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Can't Rush the Process

Here is a pondering I discovered in an old notebook that I have never shared before.  It was written sometime between March 2006 and September 2006 when I was working at Bruegger's Bagels in Coralville, IA.

On Saturday as I worked at my job baking bagels we experienced a rush of people who wanted to buy a dozen bagels.  I went from having baskets full of bagels to empty baskets in a matter of minutes.

The problem was that I could not bake the bagels fast enough to meet the demand during that period of time.  You have to understand that the way we bake bagels requires a certain process which cannot be rushed.  There are certain steps that must be followed for the bagels to come out of the oven looking right.

Since our bakery uses frozen dough the first step in the process is  to take the frozen dough and set it on a fiberglass board so it has a chance to thaw and rise.  This little task is called slacking.  You can imagine the little jokes I have heard while slacking the dough.

The dough is then put into the walk in cooler where it stays until it is ready to be used.  When it is ready to be baked, about a day later, it is taken out of the cooler where it needs to stay for about 5 minutes to bring it up to room temperature.  Once the raw bagel is at room temperature it is put into a vat of boiling water. Why boil? Boiling gelatinizes the starch in the outer layer of dough, giving the bagels their characteristic chewy crust. (I couldn't remember why we boiled them and so I Googled it, so this information is from All Recipes.)

After being kettled for 90 seconds the dough is strained and put onto baking sticks, five per stick.  If the bagels require a topping you place them face up and cover them with the right topping, and then you flip them over so they are face down on the stick.  Non-topping bagels naturally are placed face down from the start.  This whole procedure can take another 3 to 4 minutes.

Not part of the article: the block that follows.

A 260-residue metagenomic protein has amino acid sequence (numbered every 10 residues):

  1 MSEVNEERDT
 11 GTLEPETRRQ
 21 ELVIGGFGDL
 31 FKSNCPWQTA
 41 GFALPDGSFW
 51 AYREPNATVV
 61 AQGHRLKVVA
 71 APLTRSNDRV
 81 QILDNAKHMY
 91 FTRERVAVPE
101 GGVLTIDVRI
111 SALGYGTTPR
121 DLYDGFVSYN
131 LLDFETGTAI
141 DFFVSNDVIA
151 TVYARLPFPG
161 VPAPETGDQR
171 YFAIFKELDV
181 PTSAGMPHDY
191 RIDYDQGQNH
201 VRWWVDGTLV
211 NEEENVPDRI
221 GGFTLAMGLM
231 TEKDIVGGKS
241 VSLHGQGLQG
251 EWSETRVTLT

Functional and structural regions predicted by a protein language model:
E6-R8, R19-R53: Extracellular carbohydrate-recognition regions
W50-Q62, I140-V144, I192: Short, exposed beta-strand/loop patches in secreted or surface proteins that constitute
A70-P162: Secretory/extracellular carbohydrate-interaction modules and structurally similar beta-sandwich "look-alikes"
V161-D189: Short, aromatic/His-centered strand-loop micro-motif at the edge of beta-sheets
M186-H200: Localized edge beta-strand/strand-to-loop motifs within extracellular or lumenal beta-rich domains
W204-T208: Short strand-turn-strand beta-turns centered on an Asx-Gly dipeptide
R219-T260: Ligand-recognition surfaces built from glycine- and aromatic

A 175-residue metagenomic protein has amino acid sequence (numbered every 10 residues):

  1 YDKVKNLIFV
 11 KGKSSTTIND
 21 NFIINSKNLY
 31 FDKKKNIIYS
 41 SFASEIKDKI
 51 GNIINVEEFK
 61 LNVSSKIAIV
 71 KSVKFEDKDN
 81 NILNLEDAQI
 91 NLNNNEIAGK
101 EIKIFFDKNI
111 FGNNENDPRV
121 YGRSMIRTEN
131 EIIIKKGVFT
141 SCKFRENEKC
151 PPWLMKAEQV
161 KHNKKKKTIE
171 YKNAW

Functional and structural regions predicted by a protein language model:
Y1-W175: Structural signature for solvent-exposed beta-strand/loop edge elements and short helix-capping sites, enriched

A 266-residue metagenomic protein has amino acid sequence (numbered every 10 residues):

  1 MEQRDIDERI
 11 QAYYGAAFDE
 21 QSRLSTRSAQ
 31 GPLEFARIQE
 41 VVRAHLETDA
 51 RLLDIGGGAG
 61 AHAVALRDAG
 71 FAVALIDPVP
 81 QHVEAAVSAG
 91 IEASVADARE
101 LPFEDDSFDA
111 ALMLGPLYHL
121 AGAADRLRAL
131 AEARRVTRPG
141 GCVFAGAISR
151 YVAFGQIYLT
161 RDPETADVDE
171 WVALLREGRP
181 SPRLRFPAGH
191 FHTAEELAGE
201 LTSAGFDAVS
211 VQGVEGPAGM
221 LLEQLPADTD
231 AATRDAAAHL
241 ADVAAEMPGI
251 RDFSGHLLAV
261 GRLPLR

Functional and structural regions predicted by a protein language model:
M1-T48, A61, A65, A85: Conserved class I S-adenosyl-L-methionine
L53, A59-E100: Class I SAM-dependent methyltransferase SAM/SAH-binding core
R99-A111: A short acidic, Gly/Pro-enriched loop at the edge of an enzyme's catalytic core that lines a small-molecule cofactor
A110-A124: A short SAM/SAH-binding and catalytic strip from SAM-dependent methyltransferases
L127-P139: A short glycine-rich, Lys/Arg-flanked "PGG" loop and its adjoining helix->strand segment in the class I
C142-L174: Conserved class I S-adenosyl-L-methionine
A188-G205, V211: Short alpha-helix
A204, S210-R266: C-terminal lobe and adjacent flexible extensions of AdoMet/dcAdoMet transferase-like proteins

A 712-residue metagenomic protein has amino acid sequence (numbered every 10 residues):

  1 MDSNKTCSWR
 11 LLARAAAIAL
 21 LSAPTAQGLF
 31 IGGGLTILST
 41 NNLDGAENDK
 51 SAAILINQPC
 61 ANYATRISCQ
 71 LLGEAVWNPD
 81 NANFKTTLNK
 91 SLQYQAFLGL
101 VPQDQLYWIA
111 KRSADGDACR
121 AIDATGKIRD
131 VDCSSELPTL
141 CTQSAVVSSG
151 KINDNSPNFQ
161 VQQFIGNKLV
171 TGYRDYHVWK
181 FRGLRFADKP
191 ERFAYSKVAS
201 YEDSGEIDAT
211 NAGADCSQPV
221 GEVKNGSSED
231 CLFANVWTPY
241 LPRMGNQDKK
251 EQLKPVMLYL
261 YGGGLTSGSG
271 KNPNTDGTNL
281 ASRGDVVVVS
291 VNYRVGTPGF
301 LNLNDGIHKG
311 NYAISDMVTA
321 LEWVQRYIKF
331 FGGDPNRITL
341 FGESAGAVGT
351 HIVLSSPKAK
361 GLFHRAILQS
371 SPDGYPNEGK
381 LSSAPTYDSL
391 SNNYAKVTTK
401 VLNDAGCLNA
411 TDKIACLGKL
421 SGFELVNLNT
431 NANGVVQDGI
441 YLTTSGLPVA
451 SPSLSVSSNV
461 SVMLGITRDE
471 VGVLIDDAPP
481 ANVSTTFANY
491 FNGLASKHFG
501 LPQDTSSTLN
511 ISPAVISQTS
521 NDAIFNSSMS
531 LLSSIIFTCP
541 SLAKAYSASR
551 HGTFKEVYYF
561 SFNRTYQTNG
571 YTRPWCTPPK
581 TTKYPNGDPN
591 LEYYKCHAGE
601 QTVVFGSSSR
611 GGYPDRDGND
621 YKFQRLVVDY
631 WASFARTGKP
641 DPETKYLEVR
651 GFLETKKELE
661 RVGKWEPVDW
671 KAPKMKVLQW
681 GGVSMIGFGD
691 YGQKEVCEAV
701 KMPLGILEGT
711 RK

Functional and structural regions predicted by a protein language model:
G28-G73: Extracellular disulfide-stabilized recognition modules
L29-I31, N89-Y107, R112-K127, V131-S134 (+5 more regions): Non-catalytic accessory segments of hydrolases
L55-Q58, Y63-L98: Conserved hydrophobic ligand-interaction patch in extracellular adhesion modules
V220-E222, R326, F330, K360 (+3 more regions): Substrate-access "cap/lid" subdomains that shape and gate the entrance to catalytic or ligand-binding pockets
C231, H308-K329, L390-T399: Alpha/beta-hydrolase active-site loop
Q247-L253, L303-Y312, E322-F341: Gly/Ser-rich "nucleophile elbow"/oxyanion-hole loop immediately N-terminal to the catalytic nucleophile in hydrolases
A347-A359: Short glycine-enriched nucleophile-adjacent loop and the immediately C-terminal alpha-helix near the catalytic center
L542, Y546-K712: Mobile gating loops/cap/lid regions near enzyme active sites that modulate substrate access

Once the bagels have been properly placed on the sticks they are finally placed in the revolving oven for  5 minutes.  After 5 minutes you reach in and flip and remove the baking sticks to allow the bagels to finish baking on the shelf face for another 13 minutes.  Then it was time to remove the bagels and put them in a basket so they could go out front.

When you are feeling rushed it is easy to begin to think that you can take a short cut, like not kettling the bagels for 90 seconds, but if you do that then the bagel doesn't get the nice chewy crust it is supposed to have.  Trying to shorten the baking times means the bagel won't have the nice brown color it should have.  In the end any short cuts that a baker takes results in an inferior bagel.

This is where I would like to make an application to our lives.  When Abraham was 75-years-old God promised him a son.  Abraham and his wife Sarah waited and waited and there was no son.  Somewhere around 10 years later Abraham and Sarah thought they would give God a hand, and Abraham had a son with Sarah's servant girl, a perfectly legitimate solution in that culture, but it wasn't what God had in mind.  It was another 15 years or so that God blessed Abraham and Sarah with the son of promise, Isaac.  In that time of waiting God was preparing the couple for the son who was to come, but because of their shortcut things didn't turn out like they should have.

You and I are impatient.  We want God to transform us now and give us the big assignment that will turn the world upside down, but God has a process that He wants to take us through.  There is no shortcut, you can't take a test and skip a step or start going to worship twice a week for extra credit.  God, like a good baker, is taking His time to make sure we turn out exactly like we are supposed to.

What do we need in this process?  We need wisdom.  Without wisdom we will miss out on how God is using the experiences of our lives, including our pain, to mold us into the people He created us to be.  Remember what James wrote:
Dear brothers and sisters,​ when troubles come your way, consider it an opportunity for great joy. For you know that when your faith is tested, your endurance has a chance to grow. So let it grow, for when your endurance is fully developed, you will be perfect and complete, needing nothing.

If you need wisdom, ask our generous God, and he will give it to you. He will not rebuke you for asking
(James 1:2-4; NLT).
In this process of transformation, instead of looking for a shortcut we need to ask God for wisdom, because only then can we do our part as we seek to become the people God desires us to be.


Hannah said…
Great thought!
I just stumbled onto your blog and am enjoying it so far!!
Liane said…
Patience must be one of the hardest things to learn. This is a good way of looking at it, Paul.

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